english as a second language

English Class with Korean 4th Graders (English As a Second Language)

English As a Second Language, or “teaching English”, is many things to many people. It exists on many levels ranging from a travel ticket to a serious career choice. Most people look at it as a way to have an extended stay in a place they’ve always wanted to visit. There’s nothing wrong with this. In fact, I think it’s a valid reason, and many recruiters and schools know this. Some of them will market their positions to cater to this angle.

Others, however, have approached it much differently. They are highly qualified teachers whose plan is to be part of a bigger picture in international schools or specialized private schools. They teach in subject-specific roles. If they do teach English, they need to be English majors with experience often times. Some become department heads, others, principals. These types of roles are not for the majority of “teach English” people out there.


ESL Teachers: Signs You’re Doing Better Than You Think

I recently came across an awesome blog post from Thought Catalog by Brianna Wiest called 20 Signs You’re Doing Better Than You Think You Are. In my opinion, this post was about fulfillment as much as it was about reflecting on signs that we’re doing better than we think. I believe it applies to ESL teachers who are doing life away from home because normal challenges in life become amplified without our home base of support to fall back on. Over time the smallest things can get you down and make you question how much longer you can stay on the vagabond path. Even more so, maybe it causes some of us to ask ourselves if the decision was even the right one in the first place.

Teaching ESL abroad is a magical experience though, isn’t it?


Korean Students Write the Darndest Things

Part of my job as a high school English teacher in South Korea involved giving out, and then correcting, weekly creative writing assignments. It quickly became one of my favorite parts of the experience, as it allowed my students to apply the language with more freedom and personality. It also helped me to get to know them in a more private way. From unintentionally funny remarks, to profound realizations, their writing was a joy to read.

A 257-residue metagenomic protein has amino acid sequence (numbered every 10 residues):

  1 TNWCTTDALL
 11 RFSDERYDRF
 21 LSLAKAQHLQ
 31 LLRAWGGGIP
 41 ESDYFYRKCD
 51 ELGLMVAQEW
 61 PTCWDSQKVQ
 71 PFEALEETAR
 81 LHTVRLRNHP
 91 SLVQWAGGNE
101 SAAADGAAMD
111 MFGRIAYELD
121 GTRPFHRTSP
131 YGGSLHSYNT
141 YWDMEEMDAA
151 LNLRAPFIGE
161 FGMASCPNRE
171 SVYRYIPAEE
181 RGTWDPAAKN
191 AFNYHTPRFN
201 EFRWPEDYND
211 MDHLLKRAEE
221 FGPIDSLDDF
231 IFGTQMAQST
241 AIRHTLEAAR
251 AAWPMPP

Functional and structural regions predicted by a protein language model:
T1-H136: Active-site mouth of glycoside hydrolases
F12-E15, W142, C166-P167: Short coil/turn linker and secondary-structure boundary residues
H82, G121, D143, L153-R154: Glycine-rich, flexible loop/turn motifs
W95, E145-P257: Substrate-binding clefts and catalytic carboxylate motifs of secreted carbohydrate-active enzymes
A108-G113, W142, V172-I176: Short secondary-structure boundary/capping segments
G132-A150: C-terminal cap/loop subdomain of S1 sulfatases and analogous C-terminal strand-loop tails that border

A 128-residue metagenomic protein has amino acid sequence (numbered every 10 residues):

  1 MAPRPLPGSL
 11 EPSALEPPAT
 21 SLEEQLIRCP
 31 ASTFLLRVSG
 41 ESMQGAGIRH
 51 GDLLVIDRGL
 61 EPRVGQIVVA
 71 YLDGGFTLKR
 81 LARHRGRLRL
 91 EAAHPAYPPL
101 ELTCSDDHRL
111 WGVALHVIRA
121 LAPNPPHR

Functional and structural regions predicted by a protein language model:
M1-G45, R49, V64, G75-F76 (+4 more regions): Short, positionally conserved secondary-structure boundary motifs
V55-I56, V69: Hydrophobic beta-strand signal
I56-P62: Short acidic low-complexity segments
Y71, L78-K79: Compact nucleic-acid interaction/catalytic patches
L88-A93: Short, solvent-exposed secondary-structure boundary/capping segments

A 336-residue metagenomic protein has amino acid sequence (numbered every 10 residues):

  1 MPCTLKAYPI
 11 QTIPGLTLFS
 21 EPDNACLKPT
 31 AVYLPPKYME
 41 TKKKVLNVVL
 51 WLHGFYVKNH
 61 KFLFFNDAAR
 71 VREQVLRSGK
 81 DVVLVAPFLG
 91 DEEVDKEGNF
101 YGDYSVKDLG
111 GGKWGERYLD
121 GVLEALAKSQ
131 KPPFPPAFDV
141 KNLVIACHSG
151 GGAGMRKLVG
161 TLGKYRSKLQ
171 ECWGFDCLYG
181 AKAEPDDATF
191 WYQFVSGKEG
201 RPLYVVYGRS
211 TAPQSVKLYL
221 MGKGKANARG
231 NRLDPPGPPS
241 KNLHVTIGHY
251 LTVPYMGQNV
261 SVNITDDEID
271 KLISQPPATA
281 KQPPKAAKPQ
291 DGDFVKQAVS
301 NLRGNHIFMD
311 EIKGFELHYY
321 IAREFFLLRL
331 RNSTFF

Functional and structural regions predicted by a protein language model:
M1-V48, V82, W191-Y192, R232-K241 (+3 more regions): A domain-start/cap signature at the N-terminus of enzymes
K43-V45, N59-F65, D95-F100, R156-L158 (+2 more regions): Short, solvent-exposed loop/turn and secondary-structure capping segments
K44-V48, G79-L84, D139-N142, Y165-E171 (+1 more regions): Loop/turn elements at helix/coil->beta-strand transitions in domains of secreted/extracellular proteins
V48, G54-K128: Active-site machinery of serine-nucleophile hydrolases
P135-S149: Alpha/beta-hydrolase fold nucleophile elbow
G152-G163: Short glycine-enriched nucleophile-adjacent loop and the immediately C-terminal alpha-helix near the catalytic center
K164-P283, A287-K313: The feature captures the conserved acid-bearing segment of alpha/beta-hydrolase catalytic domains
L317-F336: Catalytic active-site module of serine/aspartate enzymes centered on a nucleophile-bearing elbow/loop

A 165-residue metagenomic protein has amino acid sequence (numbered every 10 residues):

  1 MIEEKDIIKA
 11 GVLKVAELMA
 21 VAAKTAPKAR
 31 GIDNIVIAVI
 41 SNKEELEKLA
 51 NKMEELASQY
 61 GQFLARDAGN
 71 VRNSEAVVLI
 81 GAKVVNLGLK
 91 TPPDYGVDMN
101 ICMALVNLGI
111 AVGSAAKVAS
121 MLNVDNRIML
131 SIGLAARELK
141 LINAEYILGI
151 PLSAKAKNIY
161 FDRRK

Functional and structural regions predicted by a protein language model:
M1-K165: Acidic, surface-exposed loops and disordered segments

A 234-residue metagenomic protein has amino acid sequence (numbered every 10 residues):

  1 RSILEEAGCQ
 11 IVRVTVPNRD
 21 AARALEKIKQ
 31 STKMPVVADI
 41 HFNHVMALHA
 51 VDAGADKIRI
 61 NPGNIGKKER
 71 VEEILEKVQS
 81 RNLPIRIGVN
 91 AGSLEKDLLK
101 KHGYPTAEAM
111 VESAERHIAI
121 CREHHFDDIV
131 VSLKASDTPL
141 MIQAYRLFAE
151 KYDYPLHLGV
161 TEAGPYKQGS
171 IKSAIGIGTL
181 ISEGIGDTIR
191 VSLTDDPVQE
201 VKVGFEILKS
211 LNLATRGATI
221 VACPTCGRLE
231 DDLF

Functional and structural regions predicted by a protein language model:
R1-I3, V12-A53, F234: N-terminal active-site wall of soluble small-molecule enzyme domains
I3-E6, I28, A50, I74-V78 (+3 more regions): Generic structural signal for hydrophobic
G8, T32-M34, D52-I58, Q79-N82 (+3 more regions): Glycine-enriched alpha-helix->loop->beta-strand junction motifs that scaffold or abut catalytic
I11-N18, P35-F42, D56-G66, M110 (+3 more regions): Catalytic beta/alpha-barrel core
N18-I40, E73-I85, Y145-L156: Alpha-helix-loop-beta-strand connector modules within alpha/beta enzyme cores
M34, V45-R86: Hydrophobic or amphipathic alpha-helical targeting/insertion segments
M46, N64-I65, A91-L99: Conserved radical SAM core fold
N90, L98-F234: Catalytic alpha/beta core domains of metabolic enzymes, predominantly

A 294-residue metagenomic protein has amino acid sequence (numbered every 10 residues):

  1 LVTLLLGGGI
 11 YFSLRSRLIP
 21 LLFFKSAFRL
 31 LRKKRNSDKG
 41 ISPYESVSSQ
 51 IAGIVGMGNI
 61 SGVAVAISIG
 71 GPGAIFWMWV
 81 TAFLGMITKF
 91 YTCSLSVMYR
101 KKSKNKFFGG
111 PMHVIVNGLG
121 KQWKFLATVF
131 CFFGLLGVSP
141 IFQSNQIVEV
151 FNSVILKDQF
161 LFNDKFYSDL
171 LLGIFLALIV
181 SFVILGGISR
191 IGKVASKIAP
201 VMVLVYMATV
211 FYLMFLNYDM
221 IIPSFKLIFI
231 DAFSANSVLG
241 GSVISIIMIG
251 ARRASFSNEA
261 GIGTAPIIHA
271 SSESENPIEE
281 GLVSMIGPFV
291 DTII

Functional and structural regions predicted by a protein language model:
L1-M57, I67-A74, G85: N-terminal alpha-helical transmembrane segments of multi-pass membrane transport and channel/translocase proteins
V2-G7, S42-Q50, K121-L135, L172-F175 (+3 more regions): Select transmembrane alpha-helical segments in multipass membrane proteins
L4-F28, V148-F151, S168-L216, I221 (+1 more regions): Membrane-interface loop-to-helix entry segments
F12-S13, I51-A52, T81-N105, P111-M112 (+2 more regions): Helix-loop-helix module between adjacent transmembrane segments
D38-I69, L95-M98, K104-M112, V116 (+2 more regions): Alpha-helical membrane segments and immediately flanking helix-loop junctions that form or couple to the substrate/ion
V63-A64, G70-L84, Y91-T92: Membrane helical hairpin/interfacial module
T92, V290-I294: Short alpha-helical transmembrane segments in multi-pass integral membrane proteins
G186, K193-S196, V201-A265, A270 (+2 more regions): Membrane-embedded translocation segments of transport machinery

Below is a small collection of some of my favorite excerpts. I’ve also taken the liberty of underscoring their messages with related images. Perhaps this could have been made into some sort of class project… Enjoy!


Teach ESL Abroad to Travel Like a Pro

ITA - Photo Logo 300 x 250Among the many reasons why teaching ESL abroad rocks is travel. Being in the country you teach in is travel in and of itself. Take for example South Korea, which is where I am.


10 EPIK Haikus

As my year with EPIK comes to a close, I find myself thinking a lot about the experience. Below are 10 haikus that reflect what I’ve learned while living, teaching and traveling in South Korea (though really they’re applicable to anyone teaching or living abroad anywhere!).

 


Blackout Poetry (Part 1)

This week I did a lesson on blackout poetry with my intermediate level high school students! Normally the project is done with texts from newspapers, magazines or novels, but I was worried about the vocabulary being too broad/out of reach. I wanted my students to focus on having fun, being creative, and playing with the language, rather than looking up/learning new words. So instead, I typed up a batch of their weekly English essays, omitted the names, and returned them for use with this assignment! Not only did this assure that the vocabulary was appropriate, it also made the assignment more personal and interesting!


RTBC Day Thirteen: What’s in your edtech toolbox?

So, I totally fell off the wagon with this 30-day reflective teaching blog challenge…which I started back in September or October of last year. But I’m BACK on board!

Name the top edtech tools that you use on a consistent basis in the classroom, and rate them on their perceived (by you) effectiveness.


Student Writing Sample: Goals for the New School Year

What are your goals for the new school year? Think of two large, general goals and three small, specific goals. Tell me what those goals are improtant to you and what you will do to achieve them.

“Fighting!” is a common expression of encouragement in Korea.


The 30-Day Reflective Blogging Challenge for Teachers

Today I stumbled across this fantastic website: teachthought.com. While it only offers a few articles specific to ESL teachers, the rest of the content is still very applicable in some way or another!


Teaching: 8 games to play with your English-language-learning students

This blog focuses on travel and life in Korea – but for many wonderful readers, teaching English takes up a pretty significant amount of time. Hope these help you in your classes!

 


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